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No charges expected against deputies in Sage Crawford shooting, authorities say

No criminal charges are expected to be filed against Nevada County sheriff’s deputies who fatally shot Sage Crawford earlier this year, according to a statement by the District Attorney’s Office.

In an email statement, former Nevada County District Attorney Cliff Newell said that the office’s upcoming report on whether the deputies involved in the shooting should face discipline is not yet completed. However, he added that after reviewing police reports of the incident, his office made the determination not to file any charges against the officers.

“…Based on the information currently available, there will be no criminal charges against the involved deputies by this administration,” Newell said.

Jesse Wilson, who was sworn in as the county’s new district attorney on Monday, said that he had seen no evidence in the Crawford case that would lead him to reverse Newell’s decision on the matter.

“I have no reason to believe that there will be any charges against these officers coming out of this report,” he said.

However, Wilson added that his office will only make a final announcement on the case after he has had an opportunity to review the completed report.

“The investigation is not complete, and being new to the position, I am not aware of any facts that would contradict what the former DA stated. However, the final decision will not be announced until the investigation is complete,” Wilson said.

Newell, who retired Sunday, said that this decision was based on his office’s assessment that the deputies made a difficult but reasonable decision to use deadly force, based on the totality of the circumstances they were confronted with.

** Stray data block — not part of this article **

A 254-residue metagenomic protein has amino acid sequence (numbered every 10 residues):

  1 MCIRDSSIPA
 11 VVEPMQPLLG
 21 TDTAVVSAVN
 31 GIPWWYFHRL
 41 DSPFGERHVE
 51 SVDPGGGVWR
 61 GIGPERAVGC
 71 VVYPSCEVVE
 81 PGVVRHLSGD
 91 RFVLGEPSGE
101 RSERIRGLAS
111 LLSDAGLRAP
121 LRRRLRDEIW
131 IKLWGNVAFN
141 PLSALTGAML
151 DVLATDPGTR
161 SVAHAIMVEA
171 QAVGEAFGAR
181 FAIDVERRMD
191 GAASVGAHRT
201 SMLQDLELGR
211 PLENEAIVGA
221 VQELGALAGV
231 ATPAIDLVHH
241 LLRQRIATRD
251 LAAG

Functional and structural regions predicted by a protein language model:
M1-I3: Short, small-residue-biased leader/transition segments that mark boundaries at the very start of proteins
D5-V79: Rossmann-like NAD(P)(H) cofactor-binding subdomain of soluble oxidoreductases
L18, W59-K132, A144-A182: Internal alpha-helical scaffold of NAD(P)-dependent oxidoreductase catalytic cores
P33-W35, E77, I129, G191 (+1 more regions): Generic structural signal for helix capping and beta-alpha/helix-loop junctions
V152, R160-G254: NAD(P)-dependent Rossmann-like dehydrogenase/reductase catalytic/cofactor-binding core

“They (the deputies) were confronted with a difficult situation that escalated faster than anyone could imagine,” Newell’s said in a statement.

“In the seconds that transpired, the deputies had to make immediate life-and-death decisions based on what they were confronted with, in that moment. No amount of second-guessing or hindsight can change that fateful moment.”

Leia Schenk, a spokesperson for the Crawford family who previously discussed the family’s grief about the situation, said that the family was not surprised by the decision, adding that they were “disappointed” by what Schenk characterized as a missed opportunity to hold the involved deputies accountable for their actions.

“This sends the message that Sage’s life, that all our lives, don’t matter, that we’re all disposable,” Schenk said. “Unfortunately, we’re not surprised, because there was never much regard given for Sage’s life or her children throughout this incident.”

Schenk said the entire sum of events surrounding Crawford’s death represents a larger failure by county law enforcement to handle cases involving those suffering from mental illnesses.

“The blatant disregard for mental health and the safety of children in this county is what concerns me,” she said, adding that mental health professionals, not police, should have responded to the incident involving Crawford.